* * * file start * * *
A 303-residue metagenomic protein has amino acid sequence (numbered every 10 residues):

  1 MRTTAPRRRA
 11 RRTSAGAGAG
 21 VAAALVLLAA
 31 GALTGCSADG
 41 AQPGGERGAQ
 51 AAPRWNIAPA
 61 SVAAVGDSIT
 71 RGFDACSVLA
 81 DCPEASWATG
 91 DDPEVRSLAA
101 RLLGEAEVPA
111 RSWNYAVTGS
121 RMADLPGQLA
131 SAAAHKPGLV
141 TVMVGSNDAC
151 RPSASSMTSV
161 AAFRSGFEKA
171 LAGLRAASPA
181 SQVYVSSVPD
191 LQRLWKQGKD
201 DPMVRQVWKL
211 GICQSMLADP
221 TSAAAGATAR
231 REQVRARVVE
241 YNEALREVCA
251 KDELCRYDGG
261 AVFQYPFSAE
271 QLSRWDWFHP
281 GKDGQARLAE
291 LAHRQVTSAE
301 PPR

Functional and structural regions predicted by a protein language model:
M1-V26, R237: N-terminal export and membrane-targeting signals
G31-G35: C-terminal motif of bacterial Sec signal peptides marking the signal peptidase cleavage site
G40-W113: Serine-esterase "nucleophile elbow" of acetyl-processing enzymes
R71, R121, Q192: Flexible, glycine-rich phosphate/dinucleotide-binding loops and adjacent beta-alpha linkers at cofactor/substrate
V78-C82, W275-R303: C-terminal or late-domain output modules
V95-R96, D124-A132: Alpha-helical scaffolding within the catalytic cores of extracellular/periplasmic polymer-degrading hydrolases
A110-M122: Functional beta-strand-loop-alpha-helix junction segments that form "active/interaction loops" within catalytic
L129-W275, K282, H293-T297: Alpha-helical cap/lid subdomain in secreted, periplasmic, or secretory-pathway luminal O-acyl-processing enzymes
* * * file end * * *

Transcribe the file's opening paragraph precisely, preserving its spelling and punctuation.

A 303-residue metagenomic protein has amino acid sequence (numbered every 10 residues):